Wednesday, February 4, 2009

Help and Healing from the Great Physician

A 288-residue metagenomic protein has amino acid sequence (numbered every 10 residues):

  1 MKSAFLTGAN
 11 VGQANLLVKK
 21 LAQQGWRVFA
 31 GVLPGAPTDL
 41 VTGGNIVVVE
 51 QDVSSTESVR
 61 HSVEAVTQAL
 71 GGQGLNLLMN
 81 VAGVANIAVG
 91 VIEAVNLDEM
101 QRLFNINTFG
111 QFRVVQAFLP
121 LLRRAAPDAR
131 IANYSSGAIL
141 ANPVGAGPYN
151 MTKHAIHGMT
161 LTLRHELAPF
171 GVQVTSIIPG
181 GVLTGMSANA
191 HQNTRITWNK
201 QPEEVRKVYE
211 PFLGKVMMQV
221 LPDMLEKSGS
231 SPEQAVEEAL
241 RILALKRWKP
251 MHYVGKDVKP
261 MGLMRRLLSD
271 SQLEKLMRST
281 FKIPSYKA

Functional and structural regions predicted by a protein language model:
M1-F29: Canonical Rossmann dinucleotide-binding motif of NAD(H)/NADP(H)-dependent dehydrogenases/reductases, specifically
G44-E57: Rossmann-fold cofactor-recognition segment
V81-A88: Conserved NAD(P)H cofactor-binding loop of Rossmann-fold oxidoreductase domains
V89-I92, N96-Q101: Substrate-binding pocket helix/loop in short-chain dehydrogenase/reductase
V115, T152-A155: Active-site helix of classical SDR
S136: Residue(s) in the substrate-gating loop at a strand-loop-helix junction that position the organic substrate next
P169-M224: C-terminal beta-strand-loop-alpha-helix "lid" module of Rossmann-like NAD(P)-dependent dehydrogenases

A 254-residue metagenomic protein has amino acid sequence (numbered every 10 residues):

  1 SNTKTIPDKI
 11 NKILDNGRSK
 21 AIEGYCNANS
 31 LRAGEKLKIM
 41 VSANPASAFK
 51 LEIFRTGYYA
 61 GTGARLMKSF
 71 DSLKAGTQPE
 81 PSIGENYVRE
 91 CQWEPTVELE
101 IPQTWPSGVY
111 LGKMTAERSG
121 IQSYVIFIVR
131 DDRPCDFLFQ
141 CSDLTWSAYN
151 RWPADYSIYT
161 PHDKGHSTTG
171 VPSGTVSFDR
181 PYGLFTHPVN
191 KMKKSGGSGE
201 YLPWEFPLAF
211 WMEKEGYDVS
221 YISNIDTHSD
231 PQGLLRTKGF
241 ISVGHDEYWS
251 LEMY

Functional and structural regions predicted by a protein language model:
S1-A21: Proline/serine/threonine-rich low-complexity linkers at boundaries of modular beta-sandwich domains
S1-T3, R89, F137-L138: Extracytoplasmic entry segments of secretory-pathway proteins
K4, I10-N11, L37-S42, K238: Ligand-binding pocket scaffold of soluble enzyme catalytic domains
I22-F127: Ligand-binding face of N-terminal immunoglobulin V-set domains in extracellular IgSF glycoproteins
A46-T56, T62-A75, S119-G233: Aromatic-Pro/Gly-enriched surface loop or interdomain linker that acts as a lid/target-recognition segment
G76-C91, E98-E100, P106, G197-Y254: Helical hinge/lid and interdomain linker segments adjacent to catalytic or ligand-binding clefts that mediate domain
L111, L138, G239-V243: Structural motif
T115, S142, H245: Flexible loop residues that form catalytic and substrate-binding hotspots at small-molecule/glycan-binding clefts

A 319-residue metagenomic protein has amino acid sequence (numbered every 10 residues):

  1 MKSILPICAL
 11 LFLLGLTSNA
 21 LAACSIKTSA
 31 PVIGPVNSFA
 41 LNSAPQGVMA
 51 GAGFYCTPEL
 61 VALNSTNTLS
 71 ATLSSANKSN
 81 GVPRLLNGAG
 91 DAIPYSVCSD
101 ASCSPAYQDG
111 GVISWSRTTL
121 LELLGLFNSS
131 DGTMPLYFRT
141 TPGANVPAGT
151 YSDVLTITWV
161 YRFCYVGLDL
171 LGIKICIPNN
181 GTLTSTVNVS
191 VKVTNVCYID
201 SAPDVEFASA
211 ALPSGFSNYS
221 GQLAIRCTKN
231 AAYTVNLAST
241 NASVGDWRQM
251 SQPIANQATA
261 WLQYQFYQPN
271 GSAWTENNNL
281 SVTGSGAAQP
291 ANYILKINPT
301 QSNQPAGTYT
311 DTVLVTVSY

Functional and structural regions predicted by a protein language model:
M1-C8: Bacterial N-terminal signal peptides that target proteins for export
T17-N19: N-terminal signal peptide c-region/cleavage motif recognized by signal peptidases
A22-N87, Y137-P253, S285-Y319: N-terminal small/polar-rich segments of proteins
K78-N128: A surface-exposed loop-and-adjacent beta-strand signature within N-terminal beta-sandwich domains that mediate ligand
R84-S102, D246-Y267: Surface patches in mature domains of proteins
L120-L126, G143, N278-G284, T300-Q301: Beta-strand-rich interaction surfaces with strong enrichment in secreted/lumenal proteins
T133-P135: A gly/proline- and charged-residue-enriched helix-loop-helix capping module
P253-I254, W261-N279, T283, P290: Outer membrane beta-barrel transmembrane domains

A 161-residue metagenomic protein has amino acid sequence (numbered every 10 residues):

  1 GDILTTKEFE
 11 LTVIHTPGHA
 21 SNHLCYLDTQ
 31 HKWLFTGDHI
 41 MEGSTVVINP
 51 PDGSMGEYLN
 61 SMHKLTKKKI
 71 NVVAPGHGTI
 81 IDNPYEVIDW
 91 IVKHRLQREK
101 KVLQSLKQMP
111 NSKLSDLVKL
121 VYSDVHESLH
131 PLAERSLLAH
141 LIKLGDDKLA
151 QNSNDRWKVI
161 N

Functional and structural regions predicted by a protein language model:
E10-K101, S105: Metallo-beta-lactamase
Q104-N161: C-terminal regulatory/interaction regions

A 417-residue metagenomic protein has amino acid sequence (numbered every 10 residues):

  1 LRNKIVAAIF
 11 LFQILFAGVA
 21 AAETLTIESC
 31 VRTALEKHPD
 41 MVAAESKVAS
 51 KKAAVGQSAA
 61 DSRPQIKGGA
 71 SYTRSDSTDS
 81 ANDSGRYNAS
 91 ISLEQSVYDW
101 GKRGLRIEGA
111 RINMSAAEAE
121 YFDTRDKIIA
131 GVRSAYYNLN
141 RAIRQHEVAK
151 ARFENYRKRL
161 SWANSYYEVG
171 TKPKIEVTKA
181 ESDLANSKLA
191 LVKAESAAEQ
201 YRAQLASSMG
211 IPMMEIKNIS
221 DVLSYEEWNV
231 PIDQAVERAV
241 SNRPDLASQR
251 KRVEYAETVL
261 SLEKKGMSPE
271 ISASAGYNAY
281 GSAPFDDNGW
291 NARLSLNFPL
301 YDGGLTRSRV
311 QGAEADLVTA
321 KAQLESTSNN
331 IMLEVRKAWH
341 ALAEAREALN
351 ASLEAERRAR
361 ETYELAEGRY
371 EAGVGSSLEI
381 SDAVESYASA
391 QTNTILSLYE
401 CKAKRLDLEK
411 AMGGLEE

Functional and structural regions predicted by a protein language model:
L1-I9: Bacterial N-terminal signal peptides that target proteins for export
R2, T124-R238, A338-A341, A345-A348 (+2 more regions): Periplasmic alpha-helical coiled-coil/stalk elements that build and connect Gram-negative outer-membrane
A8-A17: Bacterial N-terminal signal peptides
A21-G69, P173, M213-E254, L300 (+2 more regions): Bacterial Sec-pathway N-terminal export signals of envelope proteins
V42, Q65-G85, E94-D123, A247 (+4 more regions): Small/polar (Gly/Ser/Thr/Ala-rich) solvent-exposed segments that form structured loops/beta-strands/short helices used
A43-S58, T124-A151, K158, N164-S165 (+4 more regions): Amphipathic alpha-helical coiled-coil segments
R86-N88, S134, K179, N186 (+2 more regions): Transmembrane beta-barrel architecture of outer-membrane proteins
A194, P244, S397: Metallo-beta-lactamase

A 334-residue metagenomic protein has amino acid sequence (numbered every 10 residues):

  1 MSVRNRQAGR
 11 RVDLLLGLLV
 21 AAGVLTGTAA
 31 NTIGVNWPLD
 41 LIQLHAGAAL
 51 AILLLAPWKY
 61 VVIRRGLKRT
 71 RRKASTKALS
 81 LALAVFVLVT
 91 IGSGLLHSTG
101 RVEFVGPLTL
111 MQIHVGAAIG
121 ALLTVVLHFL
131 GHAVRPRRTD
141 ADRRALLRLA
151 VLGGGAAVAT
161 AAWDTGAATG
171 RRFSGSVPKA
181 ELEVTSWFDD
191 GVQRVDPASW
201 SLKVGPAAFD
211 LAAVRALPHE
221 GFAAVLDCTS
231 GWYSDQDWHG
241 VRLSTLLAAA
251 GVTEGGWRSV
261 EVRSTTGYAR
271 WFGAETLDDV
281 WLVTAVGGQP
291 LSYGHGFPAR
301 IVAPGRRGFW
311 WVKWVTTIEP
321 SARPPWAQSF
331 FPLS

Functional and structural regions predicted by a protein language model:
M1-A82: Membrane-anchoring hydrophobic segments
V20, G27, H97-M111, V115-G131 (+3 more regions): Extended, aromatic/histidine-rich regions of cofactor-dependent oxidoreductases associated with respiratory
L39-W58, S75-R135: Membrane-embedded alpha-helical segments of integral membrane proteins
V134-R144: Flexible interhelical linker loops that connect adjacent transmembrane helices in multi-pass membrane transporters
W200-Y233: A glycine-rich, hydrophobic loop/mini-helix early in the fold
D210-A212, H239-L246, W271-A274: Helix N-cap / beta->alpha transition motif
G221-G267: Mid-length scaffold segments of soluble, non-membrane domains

Healing from abuse requires forgiveness. Granting forgiveness is often not easy to do; it seems doubly difficult in the case of abuse. There has been an injustice; the perpetrator has inflicted hurt, even pain; and the consequences typically are long lasting. How can someone forgive? the answer: only by the supernatural grace of God. Indeed, He forgave so that we might be able to forgive as well (Ephesians 4:32). Jesus understood that the very people who crucified Him were not understanding criminals, but ignorant savages. Had they really understood whom the were nailing to the cross and seen the true motives of the leaders of the Jews, their guilt would have multiplied. But their ignorance and their own victimization at the hands of others makes their actions less malevolent. We will not always understand the reason for abuse. At times, the person's actions may have been selfish, an overuse of power at one's disposal. At other times, there may have been mitigating factors, but we must still love. And there are times when the specific reason will never be known, or the abuser was confused as to why he or she acted so wrongly. It matters little; one does not need to know the perpetrator's motive in order to forgive. Through His grace and forgiveness the Lord enables us to forgive, even as He commands us (Ephesians 4:32). When authorities-those who are in charge and whom we often respect-abuse us as children, that abuse can make us think strange things. We may think we indirectly caused the abuse-our stupidity, our disobedience, our failure made the person attack us. Satan lies to abuse victims; he tells them those very things that keep them mired in confusion and fear. It is up to counselors and those in the church to reveal the truth. As always, truth and love together can bring healing. I saw this in Harley when he visited my office. It was difficult for him to speak because he kept sobbing almost out of control. He unfolded his story one layer at a time as he told about growing up in an abusive home. It was a familiar scene: His father was an alcoholic-an abuse victim himself. Usually he would spank Harley, but at other times he would get in his face and scream. Typically he would yell cruel, cutting things: "You are a piece of garbage; you are utterly stupid." Harley said, "It was not the spankings that wounded me. It was the screaming that wounded my soul. The yelling and what he yelled were what lodged so deeply in my being." As we prayed,the Holy Spirit brought the lies to the surface, which we were able to dispel with God's truth. Step by step, Harley came to the freedom that is only found in Jesus Christ. The beautiful thing in it all was that God took Harley and put him into a loving local assembly of men who were willing to listen to him, encourage him, and help him mature in Christ. As God brought the truth about being made in God's image and being a child of God into Harley's life, he found true healing. Harley says, "I am not the same person I was a year ago. I know who I am in Jesus Christ. I am very glad to be alive and to know I have a place assigned by God in His kingdom." I have never in all my counseling years encountered a man or woman who was bitter and wounded because of biblical discipline, which includes spanking. However, I have come across many who have been wounded deeply because they were yelled at and called names; that is not discipline at all. It is verbal abuse that attacks the child's very identity. As parents we have a responsibility to treat children as they were created, "fearfully {that is respectfully} and wonderfully made" by the Creator. Dr. Ken Copley is available for counseling, conferences, and local church meetings.

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